From the experiments, we conclude that the advantages of the proposed method are (i) robustness towards multimodal hyperparameter posteriors, (ii) simplified tuning (compared to some other alternatives), (iii) competitive computational load, and (iv) online updating of hyperparameters as the data record grows.

Ii Sampling hyperparameters using SMC

For the numerical marginalization (3), we require samples, known as particles, from the posterior. In this section, we discuss how to use a SMC sampler [2] to generate such a particle system , where is the weight of particle

. The underlying idea is to construct a sequence of probability distributions (

), starting from the prior, and ending up in the posterior. The particles are then ‘guided’ through the sequence.

To construct a sequence , we use the fact that depends on the data , by partitioning the data points into disjoint batches and adding them sequentially as .

To guide the particles through the smooth sequence , we will iteratively apply the three steps weighting, resampling and propagation, akin to a particle filter.

In the weighting step, the ‘usefulness’ of each particle is evaluated. To ensure convergence properties, the particles can be evaluated as [2, Section 3.3.2]


To avoid numerical problems, the particles have to be resampled. The idea is to duplicate particle with large weights, and discard particles with small weights.

To propagate the particles from to , a Metropolis-Hastings (MH) kernel with invariant distribution can be used. The procedure of propagating (a sample of ) to (a sample of ) by is as follows: (i) Sample a new particle from a proposal

, e.g., a random walk with variance 

. (ii) Compensate for the discrepancy between and by setting with probability


and otherwise . To improve the mixing, this procedure can be repeated times. For this, we use the notation .

(a) A transition from the prior to the posterior for the data in Figure (b)b, obtained by adding 3 data points in each step to the likelihood. The particles are obtained from the SMC sampler.
(b) GP regression with marginalized hyperparameters from the corresponding posterior, obtained as a by-product from the particles depicted in (a). From left to right, 0 data points (i.e., the prior), 3 data points, 6 data points, and 9 data points. As we formulated the problem, only the rightmost figure is of interest. This illustrates however how this method can be used in online problem in a natural way.
Fig. 6: Illustration of the SMC sampler, as it evolves from the prior (no data) to the posterior (all data).
1:Data , GP prior, and prior .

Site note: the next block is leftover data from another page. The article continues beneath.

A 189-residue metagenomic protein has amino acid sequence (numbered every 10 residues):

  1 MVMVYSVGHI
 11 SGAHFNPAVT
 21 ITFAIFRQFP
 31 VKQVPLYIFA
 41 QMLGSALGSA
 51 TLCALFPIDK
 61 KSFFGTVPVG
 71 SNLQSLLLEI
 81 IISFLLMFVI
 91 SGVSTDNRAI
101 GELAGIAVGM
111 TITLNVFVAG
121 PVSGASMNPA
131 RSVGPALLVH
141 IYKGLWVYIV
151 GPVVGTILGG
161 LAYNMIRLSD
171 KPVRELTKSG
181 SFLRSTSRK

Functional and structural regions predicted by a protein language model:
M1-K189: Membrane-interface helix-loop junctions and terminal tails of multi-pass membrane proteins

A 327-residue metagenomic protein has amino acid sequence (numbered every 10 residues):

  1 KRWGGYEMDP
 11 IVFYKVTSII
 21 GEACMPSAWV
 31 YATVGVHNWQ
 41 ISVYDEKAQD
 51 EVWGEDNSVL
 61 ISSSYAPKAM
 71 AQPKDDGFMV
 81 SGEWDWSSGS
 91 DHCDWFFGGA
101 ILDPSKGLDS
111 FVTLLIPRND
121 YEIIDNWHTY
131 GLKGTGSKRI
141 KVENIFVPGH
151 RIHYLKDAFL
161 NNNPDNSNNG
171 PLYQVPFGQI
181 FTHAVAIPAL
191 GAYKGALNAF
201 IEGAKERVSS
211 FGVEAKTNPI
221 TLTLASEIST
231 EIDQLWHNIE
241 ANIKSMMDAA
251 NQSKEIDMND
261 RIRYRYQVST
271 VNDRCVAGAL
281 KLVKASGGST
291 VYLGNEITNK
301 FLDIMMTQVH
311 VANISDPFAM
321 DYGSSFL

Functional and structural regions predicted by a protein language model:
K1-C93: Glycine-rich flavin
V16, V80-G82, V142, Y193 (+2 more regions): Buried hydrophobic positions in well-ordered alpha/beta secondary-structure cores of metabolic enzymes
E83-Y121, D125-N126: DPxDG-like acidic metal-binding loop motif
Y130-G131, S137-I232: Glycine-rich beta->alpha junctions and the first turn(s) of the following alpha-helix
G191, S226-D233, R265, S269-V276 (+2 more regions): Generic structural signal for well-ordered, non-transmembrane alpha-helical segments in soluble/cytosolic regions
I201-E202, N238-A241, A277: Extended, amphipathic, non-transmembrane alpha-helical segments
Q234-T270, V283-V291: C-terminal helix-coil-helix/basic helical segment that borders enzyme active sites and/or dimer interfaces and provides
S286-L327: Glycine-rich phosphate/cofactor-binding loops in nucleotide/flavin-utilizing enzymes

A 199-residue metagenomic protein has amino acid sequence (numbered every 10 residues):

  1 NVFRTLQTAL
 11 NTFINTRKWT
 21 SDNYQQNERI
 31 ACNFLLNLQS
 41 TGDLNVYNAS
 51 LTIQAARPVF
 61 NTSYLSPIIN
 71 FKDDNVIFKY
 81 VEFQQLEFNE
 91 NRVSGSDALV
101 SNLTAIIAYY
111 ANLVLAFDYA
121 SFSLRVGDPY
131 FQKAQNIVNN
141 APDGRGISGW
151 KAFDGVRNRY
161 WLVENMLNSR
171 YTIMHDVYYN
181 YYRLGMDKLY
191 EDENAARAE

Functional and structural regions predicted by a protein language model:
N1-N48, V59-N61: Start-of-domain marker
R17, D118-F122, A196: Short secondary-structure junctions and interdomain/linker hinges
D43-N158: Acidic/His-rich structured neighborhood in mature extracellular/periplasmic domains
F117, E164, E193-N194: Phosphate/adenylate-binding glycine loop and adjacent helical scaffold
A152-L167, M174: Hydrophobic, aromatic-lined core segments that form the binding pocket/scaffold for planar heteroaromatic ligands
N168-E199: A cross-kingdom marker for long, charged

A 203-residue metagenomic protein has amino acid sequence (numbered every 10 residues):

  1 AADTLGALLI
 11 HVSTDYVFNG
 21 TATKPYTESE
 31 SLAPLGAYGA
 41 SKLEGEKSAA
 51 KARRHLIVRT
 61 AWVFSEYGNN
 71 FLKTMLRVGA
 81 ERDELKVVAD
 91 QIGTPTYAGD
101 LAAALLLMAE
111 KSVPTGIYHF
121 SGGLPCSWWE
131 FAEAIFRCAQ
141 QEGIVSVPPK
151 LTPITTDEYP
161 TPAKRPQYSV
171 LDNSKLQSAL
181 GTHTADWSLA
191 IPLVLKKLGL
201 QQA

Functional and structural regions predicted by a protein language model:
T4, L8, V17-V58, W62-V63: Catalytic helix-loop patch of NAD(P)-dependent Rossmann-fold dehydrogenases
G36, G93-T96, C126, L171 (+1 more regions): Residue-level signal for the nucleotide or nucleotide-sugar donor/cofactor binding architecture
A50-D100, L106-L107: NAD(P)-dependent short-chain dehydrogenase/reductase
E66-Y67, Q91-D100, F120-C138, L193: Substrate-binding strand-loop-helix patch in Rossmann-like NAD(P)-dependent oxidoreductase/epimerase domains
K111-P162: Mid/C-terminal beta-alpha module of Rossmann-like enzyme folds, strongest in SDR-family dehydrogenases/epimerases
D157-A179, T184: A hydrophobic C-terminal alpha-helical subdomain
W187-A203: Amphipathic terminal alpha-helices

2: samples from .
3:All statements with superscript are for .
4:Define by partitioning the data into batches .
5:Sample from ().
6:for  to  do
7:     Update weights according to (4).
8:     Resample if needed.
9:     for  to  do
10:          Propose from .
11:          Set with prob. (5).
12:     end for
13:end for
Algorithm 1 Hyperparameter posterior sampler

We now have an SMC sampler to obtain samples from the hyperparameter posterior, summarized in Algorithm 1 and illustrated by Figure 6. From the figure, the suitability to online applications is clear: If another data point is added to the data, the sequence can be extended to including the new data point, and only the transition from to has to be performed.

We make use of the adaptive SMC sampler by [10] in the numerical examples to adapt the proposal automatically.

The computational cost of Algorithm 1 is in practice governed by the evaluations of the likelihood . Hence, it is important to choose the number of samples , SMC steps , and MH-moves per SMC-step sensibly. An idea of sensible numbers will be given along with the examples in the next section.

Iii Examples and results

We consider three examples for demonstrating our proposed approach. First, we consider a small simulated example, also comparing to alternative sampling methods, and thereafter two applications with real-world data. The first real-data example is a benchmark problem to compare the marginalization approach in Algorithm 1 to the point estimates obtained using optimization. In the third example, we illustrate how we can make use of our solution within a GP-based online change point detection algorithm. To this end, we require marginalization of the hyperparameters, so an efficient hyperparameter posterior sampler is indeed a key enabler for this. The online nature of the problem also fits well to the possibility to update the samples in Algorithm 1 online, as discussed in Section II.